Minister Hojs said that his Croatian counterpart had informed him that border procedures were mostly due to estimates by Croatian epidemiologists that the entry of foreign nationals, including those from Slovenia, requires continued control of locations where they are staying, which is why a control regime has been introduced, with Croatian police taking the addresses and phone numbers of persons entering the country.

As for illegal migrations, they did not stop entirely during the coronavirus pandemic, even though they have decreased significantly, said Bozinovic, adding that Croatia had prevented illegal migrations on the border with Bosnia and Herzegovina and Serbia.

"We expect possible new movements of migrants following the relaxation of COVID-19 restrictions and greater mobility, primarily between Croatia and Slovenia, for the time being," Bozinovic said, with Hojs noting that Bozinovic had confirmed that the return of migrants from the Slovenian to the Croatian side of the border was not problematic.

"All illegal migrants who do not want asylum in Slovenia will be returned to Croatia without any problem," said Hojs.

Another topic of the meeting was Croatia's accession to the Schengen area of passport-free travel, with Bozinovic saying that it was not only in Croatia's interest but also in the interest of Slovenia and the rest of the EU.

"The current situation, too, proves that all security problems, including health problems related to the epidemic, are transnational. Neither viruses nor any other thing, from terrorism to illegal migrations, know borders and the only way to efficiently fight them is cooperation," said Bozinovic.

Slovenia's position on the matter is that all technical requirements have to be met for accession to the Schengen area to be possible, Hojs said, adding that technical requirements had been met for the most part.

"The latest proposal, made by the next EU chair Germany, goes in that direction and Slovenia is interested in the Schengen border moving to the Croatian-Serbian border within a reasonable period of time. I have told  Minister (Bozinovic) that if Slovenia finds that the Schengen control of the future external border is not performed as expected, we will be prepared to reintroduce border controls at any moment," said Hojs.

Thursday, 14 November 2019

Croatian Singer to Melania Trump: Come Back to Balkans!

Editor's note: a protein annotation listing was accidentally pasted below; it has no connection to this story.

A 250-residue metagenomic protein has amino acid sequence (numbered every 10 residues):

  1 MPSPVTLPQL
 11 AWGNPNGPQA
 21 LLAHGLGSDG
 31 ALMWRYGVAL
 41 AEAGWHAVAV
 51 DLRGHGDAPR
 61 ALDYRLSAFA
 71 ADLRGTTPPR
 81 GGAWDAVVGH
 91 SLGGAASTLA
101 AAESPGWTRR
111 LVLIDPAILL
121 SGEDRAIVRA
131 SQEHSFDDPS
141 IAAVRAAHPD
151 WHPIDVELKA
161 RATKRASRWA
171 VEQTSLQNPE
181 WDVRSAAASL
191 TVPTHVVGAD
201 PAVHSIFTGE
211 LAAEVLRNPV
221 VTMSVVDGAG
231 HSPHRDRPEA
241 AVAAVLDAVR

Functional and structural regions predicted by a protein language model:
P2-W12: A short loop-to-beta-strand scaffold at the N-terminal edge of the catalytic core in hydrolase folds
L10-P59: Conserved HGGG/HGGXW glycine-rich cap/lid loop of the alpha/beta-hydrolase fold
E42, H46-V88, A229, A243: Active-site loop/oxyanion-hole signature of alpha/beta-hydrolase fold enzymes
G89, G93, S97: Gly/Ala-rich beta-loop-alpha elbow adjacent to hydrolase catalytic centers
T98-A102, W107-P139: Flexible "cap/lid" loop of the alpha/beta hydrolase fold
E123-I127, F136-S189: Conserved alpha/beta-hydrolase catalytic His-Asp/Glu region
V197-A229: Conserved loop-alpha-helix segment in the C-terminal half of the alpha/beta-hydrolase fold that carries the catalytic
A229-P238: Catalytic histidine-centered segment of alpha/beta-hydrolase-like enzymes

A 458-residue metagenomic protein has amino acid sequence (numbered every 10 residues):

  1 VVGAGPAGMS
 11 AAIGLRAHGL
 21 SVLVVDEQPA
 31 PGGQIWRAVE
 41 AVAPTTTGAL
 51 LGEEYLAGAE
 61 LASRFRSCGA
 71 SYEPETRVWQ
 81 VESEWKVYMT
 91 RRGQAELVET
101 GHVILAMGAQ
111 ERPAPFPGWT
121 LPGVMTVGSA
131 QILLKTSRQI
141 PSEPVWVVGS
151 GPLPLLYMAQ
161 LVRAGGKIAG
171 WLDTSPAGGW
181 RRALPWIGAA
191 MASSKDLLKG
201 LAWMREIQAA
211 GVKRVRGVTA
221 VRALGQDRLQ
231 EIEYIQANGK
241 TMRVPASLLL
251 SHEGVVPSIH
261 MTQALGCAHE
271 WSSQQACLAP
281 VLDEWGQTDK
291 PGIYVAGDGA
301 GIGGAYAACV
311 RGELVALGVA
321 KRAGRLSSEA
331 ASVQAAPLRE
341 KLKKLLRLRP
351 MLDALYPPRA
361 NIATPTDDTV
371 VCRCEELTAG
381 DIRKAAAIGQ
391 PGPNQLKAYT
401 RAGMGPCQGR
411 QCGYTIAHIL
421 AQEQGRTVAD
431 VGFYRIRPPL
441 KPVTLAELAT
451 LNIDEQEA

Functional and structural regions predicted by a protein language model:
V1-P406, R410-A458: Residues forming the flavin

Melania Trump is the inspiration for Croatian singer Miki Solus' new single “Melanija”. Everything will be fine as long as the CIA and the FBI don’t come knocking on his door! “Melania has completely lost touch and has not been in Slovenia for ten years. She's alienated herself."

In the Balkans, Melania could be an inspiration for how just how far you can go with “a little bit of English,” but Solus urges her to go even further and reconnect with her homeland. He also believes she could use her considerable influence for a greater good.

croatian_miki_solus_melania_trump 07.jpg

“I find it interesting that Melania has completely lost contact with her Slovenian homeland and the entire Balkan region. She has reportedly not been in Slovenia for ten years, let alone to her birthplace. She's alienated herself, and I want to remind her, through my song, to think about her roots a little! Who she is and where she comes from...and to influence her husband a little since she is in such a powerful position to do something good for this world,” Croatian singer Miki Solus reveals to Barbara Marinović/100posto on November 13, 2019; and introduces his new hit single: “Melanija”.

The song is dedicated to the first lady of the United States, Trump's wife and “Slovenian Rose” - as the Croatian singer teasingly calls her in his new single. This performance by Miki Solus could also get him into lots of trouble! When asked if he's afraid of The Donald's retaliation – because this song is not flattering to Trump at all; he replies, "Reprisals? What do I know? I don’t know. I’m a little scared, I'm thinking, Uh-oh, what if someone deletes my YouTube video in ten days, what if the CIA or the FBI come to my door, but I hope there won’t be any retaliation.” If the FBI knocks on the door of his Zagreb apartment - Solus will surrender to the mighty powers! What else can he do? “I would be powerless in that situation. I could fight and sue against this or that, but against the FBI or the US...I don’t stand a chance, the song will be gone and maybe I will be too…I'll disappear, yeah.” Miki jokes.

croatian_miki_solus_melania_trump_02.jpg

Making a Decent Living After Years of Work and Patience

He has been patiently working on his career for a long time and has just recently begun to make a decent living. “I've been doing this for seven or eight years since I released my first album. But it became serious about two or three years ago.”

“Everything started when I began working in theater and writing for others. It’s easier for me to write for others. As much as I try to do everything I do in a unique way, I cannot be as free when I work for someone else. Nevertheless, we can still deal with some more universal topics. Writing for others is a departure from myself, where my first goal is to be as innovative as I can. I try to express myself in a quality way but in a more standard pop form.”

Professor of Croatian Language and Art History

If he weren’t writing songs, he would be teaching. Soon Solus will obtain his degree as “Professor of Croatian Language and Art History” and he has already completed his teaching fellowship. “If I didn't have this (career in music), I would be teaching in school. I have already finished my fellowship and it was great. I would definitely like to work as a teacher for at least a couple of years, purely to get that experience because it’s a great job for someone who loves it.” When it comes to music, this unusual professor loves to study and is self-taught. He is learning to play various instruments himself. “I am learning to play the trumpet, and am nearly finished with that, and will begin studying violin next year. I never attended music school and am self-taught. I started near the end of high school, found some old guitar and began learning. In the age of the Internet one can really learn a lot. It's simple with instruments, at least in my opinion. When you learn to play one instrument, the next one comes easier...The principle is the same, one must simply master the physical aspects, but the whole philosophy is the same. It seems to come easy for me.”